An alternate embodiment is provided in FIG. 2 and is depicted generally by the numeral 50. As for the apparatus set forth in FIG. 1, the apparatus 50 basically comprises a reaction tower 51, a first filter means 52, first distributing means 53, first collecting means 54 and fan means 55. Additionally, a second filter means 56, second distributing means 58 and second collecting means 59 are employed.
As is readily apparent from FIG. 2, the first filter 52, which comprises a filter pack as set forth hereinabove, is removably affixed to the inner wall 60 of the tower 51 in any suitable manner. The first spray nozzle 53 is arranged above the filter 52, and is supplied with absorbent, via conduit 61, extending from the first collection means 54, a vessel located in the bottom of the tower 62. The vessel 54 also has a collection hopper 63 to channel the absorbent medium to the tower bottom. A pump 64 is provided in conduit 61 to recirculate the absorbent from the vessel to the spray nozzle 53. A tank 65 is also provided to replenish the absorbent through conduits 66 and 68, by means of a pump 69, and into conduit 61. A regulator 70 is provided in a separate conduit 71 between the vessel 54 and pump 68. Lastly, overflow is controlled by a conduit 72.
A droplet separator 73 is provided in an aperture 74 of the tower wall 60 and is connected via conduit 75 to the fan 55 which serves to draw air through the tower 51 and into the atmosphere in the direction of the arrow B. A discharge conduit 76, from the droplet separator, returns the absorbent to the vessel 54.
The differences between FIGS. 1 and 2 is that the latter provides an additional, separate filter pack 56 between the inlet 78 of the tower and the first filter pack 52. A second spray nozzle 58, located above filter pack 52, is fed via conduit 79 from the vessel 54, a pump 80 being provided in the line to transfer the absorbent. Between the two filters 52 and 56 the second collecting vessel 59, depicted schematically, is interposed which is connected via conduit 81 to the first vessel 54.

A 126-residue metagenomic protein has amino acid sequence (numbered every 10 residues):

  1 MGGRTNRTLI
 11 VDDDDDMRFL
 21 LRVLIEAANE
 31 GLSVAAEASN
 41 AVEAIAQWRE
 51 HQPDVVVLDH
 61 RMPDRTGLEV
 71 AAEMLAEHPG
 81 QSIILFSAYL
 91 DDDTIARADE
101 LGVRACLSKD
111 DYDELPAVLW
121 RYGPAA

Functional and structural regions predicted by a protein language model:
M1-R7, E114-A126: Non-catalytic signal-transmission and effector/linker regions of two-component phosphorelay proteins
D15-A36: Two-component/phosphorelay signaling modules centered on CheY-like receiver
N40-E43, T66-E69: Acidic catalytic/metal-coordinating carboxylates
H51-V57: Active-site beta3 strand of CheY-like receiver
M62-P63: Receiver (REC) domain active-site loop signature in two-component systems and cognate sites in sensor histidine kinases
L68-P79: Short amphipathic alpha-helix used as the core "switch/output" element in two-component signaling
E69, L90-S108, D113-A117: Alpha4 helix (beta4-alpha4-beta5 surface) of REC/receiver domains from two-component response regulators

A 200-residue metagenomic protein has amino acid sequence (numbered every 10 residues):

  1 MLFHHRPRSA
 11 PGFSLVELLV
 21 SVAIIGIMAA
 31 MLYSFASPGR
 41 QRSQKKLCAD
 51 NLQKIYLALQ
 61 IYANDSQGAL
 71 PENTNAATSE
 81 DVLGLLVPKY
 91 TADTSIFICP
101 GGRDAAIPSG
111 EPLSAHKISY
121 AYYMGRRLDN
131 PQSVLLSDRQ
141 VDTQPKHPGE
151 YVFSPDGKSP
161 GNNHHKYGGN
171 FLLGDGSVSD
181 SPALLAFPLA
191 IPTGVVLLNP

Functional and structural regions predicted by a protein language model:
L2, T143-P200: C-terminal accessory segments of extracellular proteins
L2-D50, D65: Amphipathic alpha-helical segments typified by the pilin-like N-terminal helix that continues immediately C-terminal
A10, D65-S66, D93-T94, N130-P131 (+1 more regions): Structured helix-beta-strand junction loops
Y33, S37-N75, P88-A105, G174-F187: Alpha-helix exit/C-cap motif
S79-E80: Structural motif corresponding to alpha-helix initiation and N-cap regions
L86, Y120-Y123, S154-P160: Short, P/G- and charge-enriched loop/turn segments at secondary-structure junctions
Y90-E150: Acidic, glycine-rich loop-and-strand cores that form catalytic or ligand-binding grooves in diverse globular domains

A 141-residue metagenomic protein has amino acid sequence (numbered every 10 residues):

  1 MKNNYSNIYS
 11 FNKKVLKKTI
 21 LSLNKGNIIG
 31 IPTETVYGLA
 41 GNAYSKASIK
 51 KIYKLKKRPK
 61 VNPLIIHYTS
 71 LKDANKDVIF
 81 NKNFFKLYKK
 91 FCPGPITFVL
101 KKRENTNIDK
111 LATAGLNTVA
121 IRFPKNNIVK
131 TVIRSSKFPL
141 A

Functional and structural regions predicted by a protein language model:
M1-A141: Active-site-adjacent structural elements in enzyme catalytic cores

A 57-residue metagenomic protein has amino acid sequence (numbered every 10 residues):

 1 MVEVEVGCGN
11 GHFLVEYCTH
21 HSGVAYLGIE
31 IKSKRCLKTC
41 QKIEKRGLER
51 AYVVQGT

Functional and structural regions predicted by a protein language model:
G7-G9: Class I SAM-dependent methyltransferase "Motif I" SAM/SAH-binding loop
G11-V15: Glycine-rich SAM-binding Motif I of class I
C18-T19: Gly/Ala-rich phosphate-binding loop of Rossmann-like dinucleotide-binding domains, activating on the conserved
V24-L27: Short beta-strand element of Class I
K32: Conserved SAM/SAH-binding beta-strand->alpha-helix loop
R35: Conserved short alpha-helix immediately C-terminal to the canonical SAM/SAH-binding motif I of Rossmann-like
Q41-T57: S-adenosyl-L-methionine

Operation of the apparatus 50 is similar to that of the apparatus 10 with impurity-laden air-gas mixture entering the tower, in the direction of the arrow A, passing through the filters 52 and 56 and out of the tower via the droplet separator 72 and fan 55.
For the embodiment depicted in FIG. 3, the apparatus 90 also comprises a reaction tower 91, a filter mat pack 92, two or more distributing means or spray nozzles 93 and collection vessel 94. A fan 95, is also provided, however, rather than exhausting clean air from the tower 91, it is connected to an inlet 96 in the tower wall 98, via conduit 99, to force impurity-laden air-gas mixtures into the tower for separation. Once inside of the tower, the air-gas mixture is forced simultaneously through the filter 92 and exists therebelow into a chamber 100.
An exit pipe 101 passes through the top 102 of the tower, separating the filter and communicating with the chamber 100, to exhaust filtered air therefrom in the direction of the arrow B. Otherwise, the apparatus 90 is similar to the ones described hereinabove, the spray nozzles 93 being fed through a conduit 103 connected to the vessel 94, with absorbent being moved by a pump 104. The collection vessel 94 is also fed via conduit 105 with fresh absorbent material from a tank 106 controlled by a valve 108; it is provided with a level regulator 109 and, it has a drainage conduit 110 controlled by a valve 111.
Operation of the foregoing apparatus according to the process of the present invention has been reported in Tables I, II and III. For purposes of comparison, four different systems have been compared with the apparatus and process of the present invention and each has been operated with one of four different absorbent media. Table I represents the separation of nitrogen dioxide (NO2); Table II represents the separation of nitrogen trioxide (NO3) or nitrogen dioxide/nitrogen oxide (NO2 /NO) in a 1:1 molar ratio and, Table III represents the separation of nitrogen oxide (NO).
TABLE I______________________________________Separation of NO2 Absorbent Agent Casutic soda - Water - Caustic sodium hypo- hydrogenWasher Type soda chlorite Water peroxide______________________________________10-story 60-80% 60-80% 40-60% 60-80%plate columnPacked column 60-80% 60-80% 40-60% 40-70%4-6 m pileSpray washer 30-50% 30-50% 10-30% 30-50%Venturi washer 40-70% 40-70% 30-50% 30-60%Filter mat 90-98% 95-99.5% 70-80% 95-99.9%washer______________________________________
TABLE II______________________________________Separation of N2 O3 or NO2 /NO in molar ratio 1:1 Absorbent Agent Casutic soda - Water - Caustic sodium hypo- hydrogenWasher Type soda chlorite Water peroxide______________________________________10-story 60-80% 60-80% 20-50% 40-60%plate columnPacked column 60-80% 60-80% 20-50% 40-60%4-6 m pileSpray washer 30-50% 30-50% 10-30% 20-50%Venturi washer 40-60% 40-60% 10-40% 20-50%Filter mat 90-99% 95-99.5% 50-70% 95-99.9%washer______________________________________